The Nazi Cliché

I have noticed in the shows and movies I watch, and the books I read that Nazi imagery for the villains is prevalent. Okay, prevalent might be a little bit of an understatement. The correct word would probably be ubiquitous. I have seen the imagery in Star Wars, Lord of the Rings, and Wayward Pines just to name a few examples. The Third Reich has undoubtedly earned the villainy reputation it has. Nazis did horrible things and now modern fiction often models the villains after them in some fashion, even if it is just loosely. Now whenever someone doesn’t like a politician or political party, too often comparisons arise between them and the Nazis. Nazis are so commonly used, either directly or indirectly, that they have become the clichéd villains. 

History is important, and learning from the atrocities of the past is the most important. I have said before that fantasy isn’t just about escaping reality, it is another window to view it. Reminding current generations of the horrors people have committed in the past is one important function of fiction. The Nazi imagery has been overdone however. Yes, the Nazis did horrible things and history should not forget what they did lest history repeats itself. There were other evil groups, cults, governments, and beliefs that we need to prevent from happening again too. Stalin killed a lot more people than Hitler, yet him and the KGB haven’t even come close to the notoriety of the Nazis. I would argue learning from that part of history is equally as important as the Third Reich.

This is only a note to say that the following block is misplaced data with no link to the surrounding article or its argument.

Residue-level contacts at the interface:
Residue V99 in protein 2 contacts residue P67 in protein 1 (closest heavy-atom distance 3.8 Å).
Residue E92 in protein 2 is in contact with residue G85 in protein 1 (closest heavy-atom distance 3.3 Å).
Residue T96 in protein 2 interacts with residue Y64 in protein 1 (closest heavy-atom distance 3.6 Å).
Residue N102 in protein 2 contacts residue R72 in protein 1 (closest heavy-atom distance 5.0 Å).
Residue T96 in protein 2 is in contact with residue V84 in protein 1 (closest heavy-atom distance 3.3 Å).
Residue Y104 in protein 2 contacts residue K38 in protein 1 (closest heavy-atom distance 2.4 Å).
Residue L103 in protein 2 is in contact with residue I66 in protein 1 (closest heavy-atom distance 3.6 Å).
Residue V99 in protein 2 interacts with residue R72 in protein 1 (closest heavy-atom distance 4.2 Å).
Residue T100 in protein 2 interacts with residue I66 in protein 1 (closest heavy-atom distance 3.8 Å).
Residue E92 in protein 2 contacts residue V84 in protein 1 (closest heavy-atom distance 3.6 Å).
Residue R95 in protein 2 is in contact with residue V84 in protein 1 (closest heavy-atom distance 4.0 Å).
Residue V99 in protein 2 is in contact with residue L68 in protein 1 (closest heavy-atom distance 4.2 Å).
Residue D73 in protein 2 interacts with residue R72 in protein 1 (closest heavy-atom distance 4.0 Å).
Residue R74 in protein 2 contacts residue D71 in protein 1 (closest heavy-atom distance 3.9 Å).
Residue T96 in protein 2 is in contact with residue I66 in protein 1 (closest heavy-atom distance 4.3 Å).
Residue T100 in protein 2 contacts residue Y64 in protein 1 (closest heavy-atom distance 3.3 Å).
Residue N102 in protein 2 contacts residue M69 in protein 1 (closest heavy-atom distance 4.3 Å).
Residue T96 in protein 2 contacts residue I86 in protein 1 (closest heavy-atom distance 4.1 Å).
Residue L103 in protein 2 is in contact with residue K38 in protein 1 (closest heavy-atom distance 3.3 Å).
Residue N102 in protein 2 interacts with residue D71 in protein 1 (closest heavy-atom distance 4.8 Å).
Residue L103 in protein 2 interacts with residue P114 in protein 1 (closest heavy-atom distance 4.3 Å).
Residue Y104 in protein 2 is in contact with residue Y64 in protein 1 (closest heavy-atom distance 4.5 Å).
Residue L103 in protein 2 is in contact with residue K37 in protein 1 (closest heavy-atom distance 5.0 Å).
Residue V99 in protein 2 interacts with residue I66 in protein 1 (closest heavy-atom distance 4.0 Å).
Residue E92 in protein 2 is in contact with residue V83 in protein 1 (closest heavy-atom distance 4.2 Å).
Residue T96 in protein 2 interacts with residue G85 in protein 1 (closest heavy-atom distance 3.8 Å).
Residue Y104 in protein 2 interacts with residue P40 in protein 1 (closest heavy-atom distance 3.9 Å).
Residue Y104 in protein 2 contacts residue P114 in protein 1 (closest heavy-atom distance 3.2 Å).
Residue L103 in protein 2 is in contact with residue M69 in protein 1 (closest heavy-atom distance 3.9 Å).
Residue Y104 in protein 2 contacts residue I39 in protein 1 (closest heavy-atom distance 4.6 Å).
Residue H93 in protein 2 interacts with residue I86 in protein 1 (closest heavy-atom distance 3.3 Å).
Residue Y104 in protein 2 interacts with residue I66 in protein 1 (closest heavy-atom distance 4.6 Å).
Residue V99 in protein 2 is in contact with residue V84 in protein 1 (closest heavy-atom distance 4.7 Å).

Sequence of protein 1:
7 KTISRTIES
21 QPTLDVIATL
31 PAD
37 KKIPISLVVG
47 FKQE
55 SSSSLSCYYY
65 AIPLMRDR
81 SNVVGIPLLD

I would like to encourage other areas of history to influence fiction. Let’s face it, Nazi imagery has been overdone. What about Pol Pot and the genocide he committed, or more recently ISIS? I would like to see more varied allusions to history outside of “How can we make this group more evil looking by subtly comparing it to the Nazis?” We are writers, creative thinkers. Let us tape into the wellspring of history and most just lazily follow the crowd and use the same allusions for evil.

Another Cliché

Since I have utilized this blog to point out cliches I notice and try to avoid, like here, there is another one that I began to notice recently. Actually, I’m surprised I didn’t notice it sooner. This particular cliché seems more prominent in Science Fiction, more specifically Young Adult Science Fiction, but I feel it is worth noting.

What is this cliché? Let me depict it. Something devastating happens to the world, and there are a small group of survivors. They are the only ones left of humanity. A strong, independent, young woman rises up out of the ashes of human civilization. At first, she does not know her strength. She is timid, loving to others, yet unruly and rebellious. This woman has scrounged around in her world, looking to live a simple life, but then her parents die. At that pivotal moment, she finds a strength she never knew and fights back against those who seek to dominate the survivors. This bold young woman, having survived tragedies and injustices, symbolically cuts her long, flowing locks to show that a new, stronger self has emerged.

I have seen this become a reoccurring theme lately. In fact, once I noticed it, it seemed to be so common that it almost seemed silly to me. Why do these female protagonists need to cut their hair to show their change? Why do so many story tellers feel the need to include this to demonstrate character development? It seems the film Star Dust picked up on this cliché long before I did because it flips this archetype on its head and comically extends the male protagonist’s hair during the character’s transformation.

Have you noticed this as much as I have? Do you feel as silly as I do that you didn’t notice it either? Why is this such a common theme?

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